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What a rush: Hunter’s return could be just what Vikings’ defense needs after miserable season

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Minnesota Vikings defensive end Danielle Hunter warms up before an NFL football game against the Chicago Bears, Sunday, Dec. 29, 2019, in Minneapolis. (AP Photo/Andy Clayton-King)

The Vikings will open training camp next Wednesday at TCO Performance Center. For the next six days, SKOR North’s Judd Zulgad will exam a topic that could or will impact Mike Zimmer’s team. The second installment involves the return of defensive end Danielle Hunter.

Danielle Hunter’s absence from training camp practices last summer was attributed to what coach Mike Zimmer first described as a “tweak.” By late October, that tweak turned out to be a herniated disc that required season-ending surgery and played a significant role in the Vikings’ pass rush going from one of the best in the NFL to among the worst.

Adding Yannick Ngakoue just before the regular season in a trade that sent a 2021 second-round pick and a conditional fifth-round pick to Jacksonville, didn’t have the desired result and the defensive end was dealt to Baltimore in late October with the Vikings sitting at 1-5 during their bye week.

Ngakoue was long gone by the time the season ended, but still ended up leading the team with five sacks in six games. That was just one example of how ineffective the Vikings were both overall on defense and especially when it came to getting to the quarterback. Minnesota finished 28th in the league with 23 sacks (on 541 pass attempts by opponents), the lowest total in franchise history since sacks became an official stat in 1982.

This came after Zimmer’s defense had tied for fifth with 48 sacks in 2019 and tied for third with 50 in 2018. The lowest a Zimmer-coached defense had ranked in sacks since he took over in 2014 was tied for 17th and the Vikings had been Top 10 in sacks in five of his first six seasons.

Hunter had been the biggest difference-maker since his second season in Minnesota in 2016. He had 12.5 sacks in 16 games (no starts) that season, but started all 16 games from 2017 to 2019 and had sack totals of seven, 14.5 and 14.5. Throw in the six sacks he had in 14 games after being drafted in the third round in 2015, and Hunter has 54.5 sacks in five seasons. He became the youngest player to reach 50 sacks in 2019, when he did it at the age of 25.

Assuming Hunter can return to his pre-injury form, he figures to resume being a nightmare for opposing offensive linemen and quarterbacks and prove to the Vikings that they made the right move in June by reworking his contract and giving him $5.6 million of his 2021 salary as a signing bonus. The Vikings also now will have a decision to make on Hunter in March. The fifth day of the new league year he will be due an $18.5 million roster bonus and his salary cap hit would be scheduled to be $26.12 million for 2022.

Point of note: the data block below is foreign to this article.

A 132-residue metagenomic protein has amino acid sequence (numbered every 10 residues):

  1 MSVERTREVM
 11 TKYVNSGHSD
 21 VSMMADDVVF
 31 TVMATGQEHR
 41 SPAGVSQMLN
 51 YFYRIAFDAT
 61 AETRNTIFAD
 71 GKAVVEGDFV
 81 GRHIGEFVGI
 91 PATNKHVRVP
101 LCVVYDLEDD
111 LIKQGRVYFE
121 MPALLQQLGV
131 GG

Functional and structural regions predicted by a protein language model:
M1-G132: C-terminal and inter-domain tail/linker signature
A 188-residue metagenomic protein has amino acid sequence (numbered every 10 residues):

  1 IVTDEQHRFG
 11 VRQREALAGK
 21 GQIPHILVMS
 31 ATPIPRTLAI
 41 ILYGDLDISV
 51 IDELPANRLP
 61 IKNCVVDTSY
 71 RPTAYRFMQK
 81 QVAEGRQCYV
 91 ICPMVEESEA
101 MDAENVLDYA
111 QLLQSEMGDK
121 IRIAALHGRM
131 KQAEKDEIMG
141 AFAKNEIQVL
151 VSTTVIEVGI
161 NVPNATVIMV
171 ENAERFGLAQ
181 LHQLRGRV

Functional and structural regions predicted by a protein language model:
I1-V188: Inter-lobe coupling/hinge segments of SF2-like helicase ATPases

If Hunter doesn’t return as the same dominant player he was before the injury, he will be cut. The Vikings are banking on Hunter forcing them to do some creative accounting, considering a successful 2021 from Hunter will be a key to getting this defense back on track after a horrible 2020.

Hunter will have new teammates beside him on the line with Michael Pierce (who opted out of last season because of concerns about COVID-19) and Dalvin Tomlinson (signed as a free agent from the Giants) at the tackle positions. The Vikings also brought back defensive tackle Sheldon Richardson, who should provide an interior rush on passing downs.

The one unanswered question on the line is a yet-to-be decided starter at right end.

That job belonged to Everson Griffen until last season, giving the Vikings one of the better one-two punches from the end positions in the NFL. Griffen finished second on the Vikings with eight sacks in 2019 and 5.5 in 2018.

The Vikings expressed interest in free agent ends Carl Lawson and Trey Hendrickson, but the former ended up with the Jets and the latter with the Bengals. The Vikings will have nine defensive ends on their roster entering training camp and it’s expected veteran Stephen Weatherly will get a chance to win the right end spot after he was brought back following a one-season stay with Carolina.

Weatherly, a seventh-round pick by the Vikings in 2016, had a combined six sacks in 32 games (seven starts) as a rotational player in 2018 and ’19 before getting none in nine games last season with the Panthers. Despite starting all nine games, Weatherly only had 12 pressures before he was sidelined by a season-ending finger injury.

D.J. Wonnum, a 2020 fourth-round pick by the Vikings, finished tied for third on the team last season with three sacks and figures to compete with Weatherly. The other defensive ends on the roster include Jordan Brailford, Jalyn Holmes, Hercules Mata’afa and Kenny Willekes and rookies Patrick Jones (third-round pick) II and Janarius Robinson (fourth-round pick). These six have a combined 3.5 sacks between them in the NFL. (Mata’afa has 2.5 and Holmes one.)

While Hunter has exceptional skills, part of what helped him so much was the fact that opposing offenses also had to pay attention to Griffen. Unless the Vikings find a pleasant surprise at right end, that likely will change. It will be interesting to see if Zimmer decides to move Hunter along the line in an attempt to create confusion.

There’s also a chance he leaves Hunter alone at left end and hopes he can use his 6-foot-5, 252-pound frame to again wreak havoc on quarterbacks. That’s a luxury Zimmer didn’t have last season and will be delighted (if Zimmer is ever delighted) to get back for this one.